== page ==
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Paper 10.0: The future of silage making in the tropics - L. 't Mannetje

L. 't Mannetje

E-mail: [email protected]


Over a period of more than three months (September to mid-December, 1999) the participation in the Electronic Conference on Silage Making in the Tropics was good and sustained. There were 355 participants from 68 countries, 148 of whom were from Latin America, although only a limited number of contributions came from there. Ten invited main papers were supported by 26 submitted posters, and several comments stimulated a reasonable and sometimes lively discussion. It was an eye-opener to me and probably to many other participants in this conference to what extent silage making in the tropics has been advocated and tried. But a question remains: “To what extent is silage production being adopted by small-scale farmers?” At this stage, we cannot gauge how many small-scale producers are actually practising silage making.


The contents of the papers and the posters show that silage making is generally known by scientists in the tropics, but that actual small-scale silage making activity is low, except in Malaysia (Chin and Idris) and China (Li Dajue and Song Guangwei). The reasons for non-adoption of this technology were presented for Pakistan (Hassan Raza), India (Rangnekar) and Thailand (Nakamanee).

The main reasons mentioned were:

- lack of know-how;
- lack of finance;
- silage making was considered cumbersome and labour intensive;
- benefits were not commensurate with effort and time;
- animals have a low genetic potential for production;
- cost and trouble of silage making did not provide adequate returns;
- lack of farm planning; and
- lack of available feedstuffs of good quality

It was also mentioned that farmers might be prepared to buy ready-made silage, which indicates willingness to feed it, but lack of time to prepare it.

It is clear that it is necessary to have trained extension staff and in order to involve farmers from an early stage in any pilot project for silage making. Only a participatory approach will lead to adoption of new technology that fits in with their system of farming; and availability of funds and labour. If farmers would like to feed silage but cannot adopt the technology, it may then be necessary to modify it in close cooperation with the farmers to suit their needs and resources.


Anything that has feeding value can be ensiled. What actually is ensiled depends on availability and quality, but only good quality material should be ensiled, to ensure that costs will be reimbursed. Materials mentioned in this conference include:

- grasses;
- legumes (both herbaceous and edible material of woody species);
- fodder crops;
- crop residues;
- oil palm fronds;
- tomato pomace; and
- poultry litter.


For large farms, the temperate approach of mechanized methods and the use of large silos is also applied in Australia (Cowan) the Philippines (Montemayor, Enad and Galarrita) and Cuba (Ojeda). Small farms use plastic bags, containers or small bale wrapping.


Although a large range of additives is available, there is little evidence of their use on small farms in the tropics. If anything, molasses is used with materials having low sugar levels.


Silage making is possible and can solve nutritional problems on small as well as larger farms, but as with many innovations to overcome animal production constraints in developing countries, socio-economic problems frustrate general adoption. The main exception is Malaysia, where silage making has become part of a scheme of small-scale milk production and collection, providing a regular income to farmers. This may be a lesson in itself: technology of any kind will only be adopted if it can be part of production systems that generate income.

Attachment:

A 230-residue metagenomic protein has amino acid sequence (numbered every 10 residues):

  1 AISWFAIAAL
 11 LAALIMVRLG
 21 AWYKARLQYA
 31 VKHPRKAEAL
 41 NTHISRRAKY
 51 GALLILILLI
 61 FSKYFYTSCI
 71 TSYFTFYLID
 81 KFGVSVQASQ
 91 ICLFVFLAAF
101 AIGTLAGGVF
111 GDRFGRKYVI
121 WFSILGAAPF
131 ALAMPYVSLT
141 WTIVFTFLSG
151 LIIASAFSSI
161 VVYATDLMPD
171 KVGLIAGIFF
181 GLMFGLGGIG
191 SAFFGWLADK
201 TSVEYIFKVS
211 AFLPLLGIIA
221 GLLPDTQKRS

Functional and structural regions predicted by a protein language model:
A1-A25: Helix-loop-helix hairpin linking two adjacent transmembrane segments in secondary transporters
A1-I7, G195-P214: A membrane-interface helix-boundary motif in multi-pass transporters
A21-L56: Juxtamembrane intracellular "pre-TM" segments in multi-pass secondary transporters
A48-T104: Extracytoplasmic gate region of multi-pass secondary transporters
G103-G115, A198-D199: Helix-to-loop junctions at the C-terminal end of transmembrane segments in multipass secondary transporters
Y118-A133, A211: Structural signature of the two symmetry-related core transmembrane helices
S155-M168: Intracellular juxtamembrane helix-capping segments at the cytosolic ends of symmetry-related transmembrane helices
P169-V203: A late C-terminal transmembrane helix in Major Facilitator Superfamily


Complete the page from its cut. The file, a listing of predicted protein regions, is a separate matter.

This conference has been useful because it has brought together and made available the knowledge and shown the constraints concerning silage making in the tropics.


The readiness of authors for a quick turn-round of edited papers and posters has made it possible to adhere to the time schedule. I thank them for their cooperation and enthusiasm.

Special thanks to Héctor Osorio, who has given excellent assistance in technical editing and preparing the material for distribution by e-mail and posting on the Website.


Chin, F.Y., & Idris, A.B. 2000. Silage making activities of the Department of Veterinary Services Malaysia. Poster presented in the FAO e-conference on Tropical Silage, 1 September - 15 December 1999. p. 7-8, in FAO, 2000, q.v.

Cowan, T. 2000. Use of ensiled forages in large-scale animal production systems in the tropics. Paper presented in the FAO e-conference on Tropical Silage, 1 September - 15 December 1999. p. 29-37, in FAO, 2000, q.v. 3.

FAO. 2000. Silage making in the tropics, with particular emphasis on smallholders. L. ‘t Mannetje (ed). FAO Plant Production and Protection Paper, No.

Lin Dajue and Song Guangwei. 2000. Sweet Sorghum - a fine forage crop for the Beijing region, China, Poster presented in the FAO e-conference on Tropical Silage, 1 September - 15 December 1999. p. 121-122, in FAO, 2000, q.v.

Montemayor, J. M., Enad, R.A. and Galarrita, F.U. 2000. The use of silage in a year-round feeding system: The case in Sarangani Agricultural Company, Inc., cattle operation in the Southern Philippines. Poster presented in the FAO e-conference on Tropical Silage, 1 September - 15 December 1999. p. 39-40, in FAO, 2000, q.v.

Rangnekar, D.V. 2000. Some observations on non adoption of silage making in central and western India. Discussion in the FAO e-conference on Tropical Silage, 1 September - 15 December 1999. p. 11-13, in FAO, 2000, q.v.

Syed Hassan Raza. 2000. Basic reasons for failure of silage production in Pakistan, Poster presented in the FAO e-conference on Tropical Silage, 1 September - 15 December 1999. p. 9-10, in FAO, 2000, q.v.

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